Weeks after the announcement of the suspension of repatriations after Hurricane Dorian, the Department of Immigration warned yesterday the government will enforce all immigration laws.
“The public is advised that The Bahamas is a country of laws and government by the rule of law,” the department said in a statement.
“Therefore, the government is obliged to follow the law as outlined in The Bahamas Immigration Act.”
The statement added, “Any person found in The Bahamas in contravention of the immigration laws will be subject to arrest, criminal proceedings and, where applicable, detention and deportation.”
It said foreigners who seek employment in The Bahamas must be approved by the Department of Immigration.
The department noted that those individuals will not be issued a work permit unless they reside in their country of origin during the time of application.
“Further, the public is hereby reminded that work permits are non-transferable from employer to employer,” the statement said.
“Any transfer from one employer to another under a current permit may only be legally effected by a new application submitted by that new employer.
“The applicant for a new work permit, or the renewal of an existing work permit, by a prospective employer of a non-Bahamian worker will be required to satisfy immigration officials that satisfactory living accommodations have been arranged by that employer on behalf of the prospective worker, and that the said worker will not become a charge on the state or be permitted to live in sub-standard housing.”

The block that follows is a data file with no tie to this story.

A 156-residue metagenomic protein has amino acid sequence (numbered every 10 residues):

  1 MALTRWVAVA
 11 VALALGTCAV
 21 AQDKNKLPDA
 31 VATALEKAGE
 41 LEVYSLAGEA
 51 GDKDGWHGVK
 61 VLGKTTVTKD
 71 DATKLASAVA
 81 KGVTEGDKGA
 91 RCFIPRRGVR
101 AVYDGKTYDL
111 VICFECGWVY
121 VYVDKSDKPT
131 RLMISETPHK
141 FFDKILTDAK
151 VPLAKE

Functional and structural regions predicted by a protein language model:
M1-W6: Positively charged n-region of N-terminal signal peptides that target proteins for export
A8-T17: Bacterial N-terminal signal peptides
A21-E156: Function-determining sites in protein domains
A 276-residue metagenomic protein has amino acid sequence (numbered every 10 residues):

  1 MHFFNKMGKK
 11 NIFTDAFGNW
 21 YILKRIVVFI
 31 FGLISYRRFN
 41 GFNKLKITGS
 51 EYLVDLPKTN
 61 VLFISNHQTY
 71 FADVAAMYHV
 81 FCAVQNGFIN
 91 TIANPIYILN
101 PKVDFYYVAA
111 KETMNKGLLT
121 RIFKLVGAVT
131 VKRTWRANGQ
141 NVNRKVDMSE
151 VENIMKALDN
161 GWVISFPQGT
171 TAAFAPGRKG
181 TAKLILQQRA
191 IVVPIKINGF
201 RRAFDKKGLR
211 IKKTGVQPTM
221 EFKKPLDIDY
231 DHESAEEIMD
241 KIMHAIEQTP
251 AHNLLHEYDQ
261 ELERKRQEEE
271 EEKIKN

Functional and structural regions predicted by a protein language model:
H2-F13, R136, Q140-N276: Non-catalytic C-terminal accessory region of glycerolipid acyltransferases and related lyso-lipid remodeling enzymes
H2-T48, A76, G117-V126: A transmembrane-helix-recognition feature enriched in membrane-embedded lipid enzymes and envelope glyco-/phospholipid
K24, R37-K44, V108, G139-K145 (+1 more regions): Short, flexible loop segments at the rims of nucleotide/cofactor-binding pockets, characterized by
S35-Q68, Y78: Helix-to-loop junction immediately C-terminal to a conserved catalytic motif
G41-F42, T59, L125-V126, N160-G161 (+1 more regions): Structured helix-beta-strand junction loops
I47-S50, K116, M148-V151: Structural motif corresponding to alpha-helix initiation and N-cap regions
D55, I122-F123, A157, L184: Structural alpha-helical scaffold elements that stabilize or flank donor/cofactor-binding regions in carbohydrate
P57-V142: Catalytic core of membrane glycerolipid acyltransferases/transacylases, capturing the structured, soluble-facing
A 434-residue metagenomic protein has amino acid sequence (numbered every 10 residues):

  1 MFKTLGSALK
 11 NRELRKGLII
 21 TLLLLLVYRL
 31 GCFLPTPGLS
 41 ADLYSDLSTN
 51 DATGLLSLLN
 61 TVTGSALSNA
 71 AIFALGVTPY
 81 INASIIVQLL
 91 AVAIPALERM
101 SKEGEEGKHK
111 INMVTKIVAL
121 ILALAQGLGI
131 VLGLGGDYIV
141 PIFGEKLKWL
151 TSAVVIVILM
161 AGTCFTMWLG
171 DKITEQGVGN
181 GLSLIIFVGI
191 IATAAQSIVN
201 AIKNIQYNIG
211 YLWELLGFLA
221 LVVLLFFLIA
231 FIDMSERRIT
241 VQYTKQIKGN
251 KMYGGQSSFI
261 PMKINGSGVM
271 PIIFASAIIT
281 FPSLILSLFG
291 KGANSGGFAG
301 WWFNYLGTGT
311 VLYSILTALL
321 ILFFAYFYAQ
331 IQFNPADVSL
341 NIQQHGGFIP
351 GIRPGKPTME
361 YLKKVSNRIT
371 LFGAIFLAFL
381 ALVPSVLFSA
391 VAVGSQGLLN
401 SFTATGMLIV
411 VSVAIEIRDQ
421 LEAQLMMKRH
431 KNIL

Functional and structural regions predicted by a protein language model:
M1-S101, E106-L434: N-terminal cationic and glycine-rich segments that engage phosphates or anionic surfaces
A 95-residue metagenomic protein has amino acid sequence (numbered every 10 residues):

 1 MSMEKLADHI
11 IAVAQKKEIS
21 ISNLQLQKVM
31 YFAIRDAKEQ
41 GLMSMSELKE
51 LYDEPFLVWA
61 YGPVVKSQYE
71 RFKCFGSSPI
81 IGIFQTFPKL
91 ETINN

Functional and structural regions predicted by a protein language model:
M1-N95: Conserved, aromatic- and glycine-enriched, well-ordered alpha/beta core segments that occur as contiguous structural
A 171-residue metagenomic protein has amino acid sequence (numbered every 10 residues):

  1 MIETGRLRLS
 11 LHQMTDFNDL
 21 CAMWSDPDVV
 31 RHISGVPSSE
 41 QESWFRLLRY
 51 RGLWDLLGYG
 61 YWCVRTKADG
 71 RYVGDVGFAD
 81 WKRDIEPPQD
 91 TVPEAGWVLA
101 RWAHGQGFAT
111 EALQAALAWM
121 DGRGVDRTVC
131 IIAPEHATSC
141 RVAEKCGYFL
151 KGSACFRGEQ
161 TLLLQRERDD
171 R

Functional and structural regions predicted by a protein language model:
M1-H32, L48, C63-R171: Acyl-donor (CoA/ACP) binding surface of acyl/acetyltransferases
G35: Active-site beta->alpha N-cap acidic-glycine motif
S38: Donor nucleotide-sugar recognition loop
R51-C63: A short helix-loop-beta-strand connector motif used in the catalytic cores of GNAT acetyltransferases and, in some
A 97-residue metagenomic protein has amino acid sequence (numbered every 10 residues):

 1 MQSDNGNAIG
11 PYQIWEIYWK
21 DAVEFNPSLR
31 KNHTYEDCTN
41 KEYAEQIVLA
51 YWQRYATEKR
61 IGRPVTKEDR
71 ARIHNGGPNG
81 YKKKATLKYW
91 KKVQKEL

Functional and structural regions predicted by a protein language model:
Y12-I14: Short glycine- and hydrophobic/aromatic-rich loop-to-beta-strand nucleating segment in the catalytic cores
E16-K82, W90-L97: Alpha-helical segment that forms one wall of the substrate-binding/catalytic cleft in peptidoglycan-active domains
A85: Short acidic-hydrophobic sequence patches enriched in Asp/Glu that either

The statement said any individual found harboring a person who is in breach of the Immigration Act will face up to five years in prison and a possible fine of up to $10,000.
On Sunday, Minister of Immigration Elsworth Johnson declared that the undocumented migrants living in hurricane shelters will still face repatriation.
“…If you’re in a shelter and you’re undocumented and you’re not here in the right way, you’re still subject to deportation and the enforcement of the immigration laws,” Johnson told The Nassau Guardian.
He said that hurricane shelters would not be used “as a mechanism to circumvent the law”.
Johnson said he has instructed the director and immigration officers “to protect the borders of The Bahamas and to enforce the immigration laws without fear, favor or ill will”.
Among the areas most impacted by Dorian – the strongest storm to ever hit The Bahamas – were shantytowns on Abaco, home to a significant migrant population.
Thousands of people were evacuated from Abaco and Grand Bahama after the storm. Many of them are now in New Providence in shelters.